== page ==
When Professional Jeweller travels around the country to meet jewellery retailers and discuss business, a common theme among luxury jewellers is that things are good at the moment.

So while London has been crowned the number one city for luxury retail this year, it appears the capital is not the only place benefiting from high-end sales.

Luxury department stores stocking fine jewellery have seen business bolstered substantially as tourists seeking high-end discount goods have flocked to England as a result of a weak pound, however many companies Professional Jeweller spoke to also reported an increase in domestic customers investing in items which will stand the test of time.


“There’s a definite trend towards the higher end of our range,” shares T&E Ferris managing director, Edward Ferris. “Our customers are increasingly discerning, and overall we’re seeing fewer transactions of greater value.”

“We are happy that there has been continued growth in higher end sales,” adds Allum & Sidaway managing director, Jason Allum. “Examples include a bespoke hand piece for £10,000 and another client purchasing two dress rings totalling £22,000.”

Luxury store, William & Son, has seen business increase post-Brexit due to the weaker pound. Head of jewellery for the store, Clemence Devaux, explains: “Since the Brexit vote, the pound dropped making the UK the shopping destination of the world for a few months. Thus our sales have strongly increased post-Brexit, particularly in the watches and jewellery department. With our recent move to Bruton Street, we have also noticed an increase in traffic due to a better brand awareness since we are closer to Bond Street.”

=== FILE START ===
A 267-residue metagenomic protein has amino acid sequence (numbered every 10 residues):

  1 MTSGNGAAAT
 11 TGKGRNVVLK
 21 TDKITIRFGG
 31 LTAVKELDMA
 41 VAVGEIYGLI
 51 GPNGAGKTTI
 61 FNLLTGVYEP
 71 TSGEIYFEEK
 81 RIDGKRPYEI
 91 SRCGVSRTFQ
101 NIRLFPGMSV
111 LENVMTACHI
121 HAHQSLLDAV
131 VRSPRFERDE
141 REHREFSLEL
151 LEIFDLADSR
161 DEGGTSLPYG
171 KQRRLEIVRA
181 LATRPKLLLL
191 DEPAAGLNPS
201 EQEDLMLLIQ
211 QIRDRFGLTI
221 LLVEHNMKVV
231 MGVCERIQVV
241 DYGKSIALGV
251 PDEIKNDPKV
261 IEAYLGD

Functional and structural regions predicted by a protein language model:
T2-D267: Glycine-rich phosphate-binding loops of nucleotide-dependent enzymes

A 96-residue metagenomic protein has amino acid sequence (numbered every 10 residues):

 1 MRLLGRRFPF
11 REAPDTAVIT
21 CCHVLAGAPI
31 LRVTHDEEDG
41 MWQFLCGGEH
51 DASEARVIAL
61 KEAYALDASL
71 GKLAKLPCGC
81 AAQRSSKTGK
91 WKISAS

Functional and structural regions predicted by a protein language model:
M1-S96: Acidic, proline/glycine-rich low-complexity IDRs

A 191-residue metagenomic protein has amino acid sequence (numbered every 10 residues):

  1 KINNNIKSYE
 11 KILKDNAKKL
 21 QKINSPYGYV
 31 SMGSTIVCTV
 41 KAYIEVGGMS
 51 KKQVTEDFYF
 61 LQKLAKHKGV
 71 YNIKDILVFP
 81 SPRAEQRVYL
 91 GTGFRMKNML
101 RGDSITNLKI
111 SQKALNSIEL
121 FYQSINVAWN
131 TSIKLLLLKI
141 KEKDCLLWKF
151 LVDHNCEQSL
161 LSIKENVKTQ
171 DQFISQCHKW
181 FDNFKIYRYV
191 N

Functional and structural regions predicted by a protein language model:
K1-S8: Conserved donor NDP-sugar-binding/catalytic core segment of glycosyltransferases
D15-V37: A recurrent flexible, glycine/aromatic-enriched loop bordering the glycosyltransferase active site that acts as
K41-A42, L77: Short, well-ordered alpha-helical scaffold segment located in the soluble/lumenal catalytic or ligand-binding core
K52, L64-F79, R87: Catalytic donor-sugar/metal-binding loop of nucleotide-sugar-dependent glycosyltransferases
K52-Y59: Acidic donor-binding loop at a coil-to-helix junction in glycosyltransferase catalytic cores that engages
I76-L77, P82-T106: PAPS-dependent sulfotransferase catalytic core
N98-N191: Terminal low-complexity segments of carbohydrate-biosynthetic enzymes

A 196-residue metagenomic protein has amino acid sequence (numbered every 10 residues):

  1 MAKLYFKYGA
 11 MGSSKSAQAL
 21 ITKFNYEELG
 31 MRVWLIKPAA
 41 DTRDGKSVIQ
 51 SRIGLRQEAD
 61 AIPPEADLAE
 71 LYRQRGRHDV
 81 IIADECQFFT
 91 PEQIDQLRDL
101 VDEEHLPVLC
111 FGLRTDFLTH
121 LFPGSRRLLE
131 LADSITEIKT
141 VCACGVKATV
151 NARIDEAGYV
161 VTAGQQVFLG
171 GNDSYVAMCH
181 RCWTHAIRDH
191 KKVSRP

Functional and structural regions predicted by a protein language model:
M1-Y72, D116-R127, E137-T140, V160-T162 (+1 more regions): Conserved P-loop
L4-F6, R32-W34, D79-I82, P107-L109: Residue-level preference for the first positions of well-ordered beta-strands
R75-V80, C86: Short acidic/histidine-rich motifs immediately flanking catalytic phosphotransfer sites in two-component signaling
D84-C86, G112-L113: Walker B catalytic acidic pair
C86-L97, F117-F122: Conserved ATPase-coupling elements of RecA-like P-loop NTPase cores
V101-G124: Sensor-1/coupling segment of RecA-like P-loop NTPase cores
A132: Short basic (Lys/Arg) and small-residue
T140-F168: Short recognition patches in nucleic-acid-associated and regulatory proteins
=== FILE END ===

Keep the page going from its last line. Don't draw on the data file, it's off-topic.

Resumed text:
Jewellery has also been performing well for luxury department stores, Harrods and Harvey Nichols, as both companies have recently invested in refurbishing their jewellery floors and improving their product offering.

At Harrods, limited edition, one-of-a-kind designs and bespoke commissions have been the order of the day, while Harvey Nichols has witnessed a surge in cocktail ring purchases, particularly rare designs by designers such as Kojis, Ara Vartanian and Ortaea.

Elsewhere, prestigious watch brands continue to perform well, while when it comes to jewellery diamonds and unusual gemstones have been catching the heart of consumers.

Creating Luxury
When selling luxury products, retailers need to create an environment and experience which matches the expectations of consumers looking to spend a substantial amount of money.

When it comes to the environment, plush materials, intimate seating areas and an interior which makes consumers feel welcome are key, but what else are stores doing to make the business scream luxury?

“The store environment is crucial to a luxury experience,” says Michael Spiers director, Adam Spiers. “The windows are our first opportunity to attract customers; they are well merchandised, feature luxury brands, and all products are presented on handmade displays crafted from luxurious materials such as silk, glass, wood and steel.”

He continues: “When you walk through the door, the welcome and the ambience should be perfect, and we have employed amazing shop fitters who have designed and handmade all our furniture and window displays. A strong brand presence, coupled with our own brand identity, specially designed seated serving areas, displays to browse and places to sit and relax all help to create that luxury feel.”

For London department store Harrods, the company prides itself on working with a number of the world’s best architects to create truly unique environments and enhance the potential of the brands it stocks.